Saturday, March 10, 2007

a cab ride in mexico city

i'm not sure if i'm stealing someone's line, but as a seasoned traveller it always has seemed to me that if you want to understand the zeitgeist of any city, you have only to take a taxi with a chatty driver. there are some obvious caveats to this (some of them are nuts), but the cab driver spends all day in the car listening to the news, seeing the city, and yapping with people coming in and out of the locale. if they can synthesize and communicate this considerable flood of info, you've got the city's leading authority on your hands as a captive audience for the duration of your trip.

during my short trip (3 days) to mexico city to do PR and serve as a security advisor to banamex, i stayed near the following bldg, which is beautiful modern architecture and surrounded by gorgeous new hotels and legions of sushi restaurants (oddly enough). note that i was ushered here by my host and shuttled around to nice places during my trip, never left to wander on my own as is my typical M.O.

during the trip, i wondered how much mexico city had *really* changed since my visit over a decade ago. it just seemed too nice. one of the first indications was a thick layer of smog over the horizon that would make even a native los angelino blush. check it out in the pic below. sorta hard to see but you'll get the idea.

so as i was on my cab ride back to the airport the cab driver noticed i was not on my cell phone any more and struck up the basic conversation of where i was from and such. as is usual when any guero replies in kind with espanol, he praised my spanish and i demurred. then the real conversation began as he asked me if this was my 1st time in the DF. i replied no and made remarks as to the stunning progress that was made but the persistence of traffic and smog, feeling this was a balanced response. he glanced in his rear view mirror with his cheap sunglasses and told me that the progress was "una ficcion" and that what i saw in the lovely new sante fe area was not real. he pointed out the window to the scene below and told me that it was the real mexico city: a city of poverty run by indifferent politicians and businessmen of indiscrimnate wealth.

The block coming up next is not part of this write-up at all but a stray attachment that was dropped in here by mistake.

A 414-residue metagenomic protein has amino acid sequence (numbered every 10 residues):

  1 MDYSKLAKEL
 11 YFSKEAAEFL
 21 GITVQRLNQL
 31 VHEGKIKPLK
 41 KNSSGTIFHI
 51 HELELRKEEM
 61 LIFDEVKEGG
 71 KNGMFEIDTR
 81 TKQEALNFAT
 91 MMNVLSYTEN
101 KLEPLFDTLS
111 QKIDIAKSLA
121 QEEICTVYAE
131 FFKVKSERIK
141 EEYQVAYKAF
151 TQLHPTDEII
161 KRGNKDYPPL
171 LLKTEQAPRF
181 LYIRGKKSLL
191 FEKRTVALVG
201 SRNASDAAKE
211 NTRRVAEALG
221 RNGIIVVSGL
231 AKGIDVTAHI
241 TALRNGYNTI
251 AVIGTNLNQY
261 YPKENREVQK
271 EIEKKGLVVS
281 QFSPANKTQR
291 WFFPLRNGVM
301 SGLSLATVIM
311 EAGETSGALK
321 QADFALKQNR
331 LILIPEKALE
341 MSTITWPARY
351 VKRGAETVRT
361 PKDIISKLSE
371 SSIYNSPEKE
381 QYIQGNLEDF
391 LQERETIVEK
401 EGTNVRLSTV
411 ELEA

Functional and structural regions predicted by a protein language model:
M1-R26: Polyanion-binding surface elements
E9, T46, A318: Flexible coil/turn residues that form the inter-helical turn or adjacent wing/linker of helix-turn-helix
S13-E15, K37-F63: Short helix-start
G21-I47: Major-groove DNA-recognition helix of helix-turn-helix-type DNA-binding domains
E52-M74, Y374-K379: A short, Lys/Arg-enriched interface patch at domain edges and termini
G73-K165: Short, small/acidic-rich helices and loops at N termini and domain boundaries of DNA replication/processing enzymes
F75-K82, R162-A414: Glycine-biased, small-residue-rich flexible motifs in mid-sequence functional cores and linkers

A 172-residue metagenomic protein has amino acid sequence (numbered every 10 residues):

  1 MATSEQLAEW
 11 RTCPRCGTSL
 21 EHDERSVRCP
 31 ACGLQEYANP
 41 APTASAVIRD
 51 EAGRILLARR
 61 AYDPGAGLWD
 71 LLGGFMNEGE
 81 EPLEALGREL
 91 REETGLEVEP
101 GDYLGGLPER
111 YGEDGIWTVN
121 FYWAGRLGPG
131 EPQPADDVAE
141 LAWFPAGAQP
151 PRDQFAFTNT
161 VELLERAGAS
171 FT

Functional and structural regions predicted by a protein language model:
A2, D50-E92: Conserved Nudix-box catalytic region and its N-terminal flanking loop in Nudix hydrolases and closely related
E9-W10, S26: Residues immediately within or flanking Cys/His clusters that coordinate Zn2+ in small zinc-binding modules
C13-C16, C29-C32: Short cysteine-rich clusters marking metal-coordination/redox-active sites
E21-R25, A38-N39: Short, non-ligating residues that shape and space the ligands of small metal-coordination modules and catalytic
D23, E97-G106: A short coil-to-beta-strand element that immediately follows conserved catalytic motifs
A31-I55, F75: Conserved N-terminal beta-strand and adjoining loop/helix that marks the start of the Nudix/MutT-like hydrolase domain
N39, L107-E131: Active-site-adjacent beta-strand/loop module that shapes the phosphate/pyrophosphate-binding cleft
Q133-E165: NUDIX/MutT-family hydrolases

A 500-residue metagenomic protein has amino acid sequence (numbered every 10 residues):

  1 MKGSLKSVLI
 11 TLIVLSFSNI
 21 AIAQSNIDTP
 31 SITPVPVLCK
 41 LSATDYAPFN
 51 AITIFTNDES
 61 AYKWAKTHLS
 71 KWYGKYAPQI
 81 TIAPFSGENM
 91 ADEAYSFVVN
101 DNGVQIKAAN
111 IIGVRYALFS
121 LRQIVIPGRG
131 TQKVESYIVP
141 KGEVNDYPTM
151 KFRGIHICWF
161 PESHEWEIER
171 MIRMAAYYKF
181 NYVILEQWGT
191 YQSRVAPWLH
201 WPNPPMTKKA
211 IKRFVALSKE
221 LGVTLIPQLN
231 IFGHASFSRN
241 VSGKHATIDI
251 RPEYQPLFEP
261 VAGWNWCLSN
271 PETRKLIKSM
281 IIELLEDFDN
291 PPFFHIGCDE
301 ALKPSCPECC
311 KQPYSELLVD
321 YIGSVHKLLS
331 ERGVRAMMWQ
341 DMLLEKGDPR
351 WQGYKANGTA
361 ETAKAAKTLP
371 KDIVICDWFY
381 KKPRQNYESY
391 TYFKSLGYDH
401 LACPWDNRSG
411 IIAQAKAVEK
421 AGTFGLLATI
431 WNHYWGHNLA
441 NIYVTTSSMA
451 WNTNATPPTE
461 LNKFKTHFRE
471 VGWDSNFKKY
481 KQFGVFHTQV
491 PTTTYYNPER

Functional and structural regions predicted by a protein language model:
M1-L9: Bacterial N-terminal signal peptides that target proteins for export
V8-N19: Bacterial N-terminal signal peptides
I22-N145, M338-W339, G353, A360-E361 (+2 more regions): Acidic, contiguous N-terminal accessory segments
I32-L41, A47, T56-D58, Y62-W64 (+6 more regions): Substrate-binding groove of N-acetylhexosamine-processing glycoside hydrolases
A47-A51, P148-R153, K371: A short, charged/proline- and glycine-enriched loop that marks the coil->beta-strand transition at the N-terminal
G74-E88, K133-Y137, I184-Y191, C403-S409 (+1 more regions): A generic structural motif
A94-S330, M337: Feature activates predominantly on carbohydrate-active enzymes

we delved into a conversation about politics which seriously strained my now meager spanish vocabulary, but we made it through the nonetheless. i was assured that he, as the rest of the people i met, thought hugo chavez was freakin' insane. not that anyone i met liked bush, who happened to be doing a tour of latin america this past week, but that they understood that socialism and anti-americanism is not going to advance their cause.

and this is a shot from the other side of the cab. he told me that 20 years ago the ppl in the now favela style living were habitating in caves in the same area. crazy. the progress that has been made didn't seem to brighten his hopes, and neither did the successful, peaceful xfer of power from vicente fox to the new administration. other mexicanos i spoke with felt differently, as they see the many attractions of latin america and mexico for US businesses and elsewhere. they're in a close time zone, most ppl speak english, its inexpensive, etc. my sense after taking it all in is if they can develop a middle class, solve some of their infrastructure issues and keep a stable govt, mexico could be a center of world economic activity in the future.

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